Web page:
Baised upon the Tarner Lectures given by Braithwaite in 1946, Scientific Explanation aims to examine the logical features common to all the sciences. Scientific advancement is by means of testing the conclusions of proffered hypotheses by observation and experiment. Braithwaite attempts to explain how the implications of this process may throw light upon seemingly mysterious features of scientific procedure and should resolve many of the fundamentals of scientific procedures, including the function of mathematics, probability, and models in science and the (...) nature of theoretical concepts. (shrink)
The primary purpose of this book is to examine the logical features common to all the sciences. Each science proceeds by inventing general principles from which are deduced the consequences to be tested by observation and experiment; the author shows how the implications of this process explain some of its more baffling features and resolves many of the difficulties that philosophers have found in them. His exposition is by way of detailed examples.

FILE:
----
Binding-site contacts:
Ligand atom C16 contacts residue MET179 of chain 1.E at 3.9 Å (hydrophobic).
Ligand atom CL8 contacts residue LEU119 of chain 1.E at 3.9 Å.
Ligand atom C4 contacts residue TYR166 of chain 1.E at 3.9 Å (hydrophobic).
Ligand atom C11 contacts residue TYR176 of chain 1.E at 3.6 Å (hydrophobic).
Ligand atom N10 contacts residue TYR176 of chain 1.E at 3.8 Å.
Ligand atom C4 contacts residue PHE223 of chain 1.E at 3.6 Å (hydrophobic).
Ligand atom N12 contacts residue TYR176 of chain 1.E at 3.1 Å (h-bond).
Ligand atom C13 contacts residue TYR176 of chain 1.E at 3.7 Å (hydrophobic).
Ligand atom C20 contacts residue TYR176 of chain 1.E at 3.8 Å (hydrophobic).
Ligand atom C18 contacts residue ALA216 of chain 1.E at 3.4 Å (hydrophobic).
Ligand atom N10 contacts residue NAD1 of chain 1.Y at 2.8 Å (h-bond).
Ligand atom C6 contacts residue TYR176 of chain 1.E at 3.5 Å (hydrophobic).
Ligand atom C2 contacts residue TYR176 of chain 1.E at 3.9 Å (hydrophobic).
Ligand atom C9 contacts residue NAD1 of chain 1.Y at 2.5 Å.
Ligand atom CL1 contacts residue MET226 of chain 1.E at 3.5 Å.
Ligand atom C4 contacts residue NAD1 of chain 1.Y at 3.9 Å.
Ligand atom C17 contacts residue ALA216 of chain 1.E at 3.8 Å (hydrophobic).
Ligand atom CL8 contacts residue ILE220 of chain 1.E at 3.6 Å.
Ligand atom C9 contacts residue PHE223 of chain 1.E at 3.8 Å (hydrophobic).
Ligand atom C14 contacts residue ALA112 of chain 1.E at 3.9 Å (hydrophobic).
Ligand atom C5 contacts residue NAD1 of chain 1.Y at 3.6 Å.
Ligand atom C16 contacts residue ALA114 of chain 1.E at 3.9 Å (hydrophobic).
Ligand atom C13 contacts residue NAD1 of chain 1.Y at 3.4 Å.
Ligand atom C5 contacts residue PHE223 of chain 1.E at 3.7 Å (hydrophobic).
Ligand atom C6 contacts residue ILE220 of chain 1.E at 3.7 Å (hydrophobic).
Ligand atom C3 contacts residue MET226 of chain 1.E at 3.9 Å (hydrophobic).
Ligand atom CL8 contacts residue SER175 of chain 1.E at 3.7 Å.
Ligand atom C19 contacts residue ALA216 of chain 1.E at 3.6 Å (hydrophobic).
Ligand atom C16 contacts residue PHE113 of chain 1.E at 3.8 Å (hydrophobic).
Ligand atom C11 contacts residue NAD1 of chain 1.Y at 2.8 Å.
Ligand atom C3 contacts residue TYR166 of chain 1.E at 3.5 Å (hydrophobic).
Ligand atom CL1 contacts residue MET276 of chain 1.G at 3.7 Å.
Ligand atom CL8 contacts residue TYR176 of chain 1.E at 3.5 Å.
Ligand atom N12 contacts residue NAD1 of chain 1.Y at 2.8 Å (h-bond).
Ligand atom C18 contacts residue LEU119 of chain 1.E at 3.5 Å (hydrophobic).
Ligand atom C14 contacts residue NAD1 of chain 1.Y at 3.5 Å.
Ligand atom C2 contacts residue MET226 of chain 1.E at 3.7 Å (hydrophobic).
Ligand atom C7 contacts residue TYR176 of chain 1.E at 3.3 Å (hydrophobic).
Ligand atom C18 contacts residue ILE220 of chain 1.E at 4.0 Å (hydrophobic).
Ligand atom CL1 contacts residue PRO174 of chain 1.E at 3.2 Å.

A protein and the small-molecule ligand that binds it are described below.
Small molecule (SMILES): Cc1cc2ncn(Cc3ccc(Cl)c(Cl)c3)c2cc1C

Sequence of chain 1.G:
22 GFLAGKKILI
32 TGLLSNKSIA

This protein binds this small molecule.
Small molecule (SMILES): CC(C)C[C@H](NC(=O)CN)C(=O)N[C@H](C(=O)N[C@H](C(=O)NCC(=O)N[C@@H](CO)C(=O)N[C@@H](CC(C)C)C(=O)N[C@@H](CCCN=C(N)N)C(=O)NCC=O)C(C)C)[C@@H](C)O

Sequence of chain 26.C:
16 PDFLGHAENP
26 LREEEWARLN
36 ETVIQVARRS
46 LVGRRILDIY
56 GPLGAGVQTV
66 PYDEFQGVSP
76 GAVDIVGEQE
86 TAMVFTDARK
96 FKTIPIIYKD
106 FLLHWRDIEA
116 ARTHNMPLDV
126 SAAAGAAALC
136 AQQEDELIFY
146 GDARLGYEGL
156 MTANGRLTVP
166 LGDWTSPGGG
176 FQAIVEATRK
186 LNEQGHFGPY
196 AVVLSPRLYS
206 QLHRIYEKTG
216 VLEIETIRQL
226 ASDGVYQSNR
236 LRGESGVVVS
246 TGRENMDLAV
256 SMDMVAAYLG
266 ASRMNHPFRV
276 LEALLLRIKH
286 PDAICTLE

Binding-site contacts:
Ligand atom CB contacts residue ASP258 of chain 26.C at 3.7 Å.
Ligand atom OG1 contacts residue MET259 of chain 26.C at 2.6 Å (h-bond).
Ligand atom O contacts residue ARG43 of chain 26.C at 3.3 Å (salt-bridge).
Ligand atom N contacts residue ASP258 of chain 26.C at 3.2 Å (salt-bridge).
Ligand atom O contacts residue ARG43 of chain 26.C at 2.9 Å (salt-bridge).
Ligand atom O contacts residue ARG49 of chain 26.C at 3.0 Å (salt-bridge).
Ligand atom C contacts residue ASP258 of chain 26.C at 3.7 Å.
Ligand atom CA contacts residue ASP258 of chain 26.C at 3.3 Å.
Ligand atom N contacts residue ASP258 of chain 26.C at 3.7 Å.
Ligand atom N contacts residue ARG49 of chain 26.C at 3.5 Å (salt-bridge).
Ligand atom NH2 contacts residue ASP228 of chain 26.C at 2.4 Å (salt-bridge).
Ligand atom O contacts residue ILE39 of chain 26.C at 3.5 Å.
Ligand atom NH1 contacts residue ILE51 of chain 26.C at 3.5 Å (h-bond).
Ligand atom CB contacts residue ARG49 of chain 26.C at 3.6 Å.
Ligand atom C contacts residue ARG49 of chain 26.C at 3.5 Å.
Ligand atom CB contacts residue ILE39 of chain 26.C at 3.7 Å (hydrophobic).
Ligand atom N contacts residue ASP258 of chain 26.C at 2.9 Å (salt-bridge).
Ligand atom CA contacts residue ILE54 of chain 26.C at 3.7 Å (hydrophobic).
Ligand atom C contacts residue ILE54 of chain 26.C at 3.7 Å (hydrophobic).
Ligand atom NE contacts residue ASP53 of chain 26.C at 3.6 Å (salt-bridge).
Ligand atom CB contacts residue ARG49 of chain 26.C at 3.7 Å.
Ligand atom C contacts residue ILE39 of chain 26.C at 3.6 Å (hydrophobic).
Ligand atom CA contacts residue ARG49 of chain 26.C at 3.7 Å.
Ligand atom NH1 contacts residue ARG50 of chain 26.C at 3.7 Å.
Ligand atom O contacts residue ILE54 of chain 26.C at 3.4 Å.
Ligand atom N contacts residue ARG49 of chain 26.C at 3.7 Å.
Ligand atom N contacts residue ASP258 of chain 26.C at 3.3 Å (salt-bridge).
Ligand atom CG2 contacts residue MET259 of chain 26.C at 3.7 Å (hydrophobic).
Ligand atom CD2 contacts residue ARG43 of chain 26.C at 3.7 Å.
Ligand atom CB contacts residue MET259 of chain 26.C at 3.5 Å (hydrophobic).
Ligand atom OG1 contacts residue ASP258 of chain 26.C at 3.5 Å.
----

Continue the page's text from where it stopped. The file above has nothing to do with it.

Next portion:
In Theory of Games, Braithwaite shows that mathematical theory of games can be used to shed light upon such notions as prudence and justice in situations involving human choices and co-operation between individuals. In his work on the Nature of Religious Belief he argues that just as a moral assertion is an expression of an intention to act in accordance with certain policy, so a religious assertion must be understood as a declaration of adherence to a system of moral principles (...) governing 'inner life' as well as external behaviour. (shrink)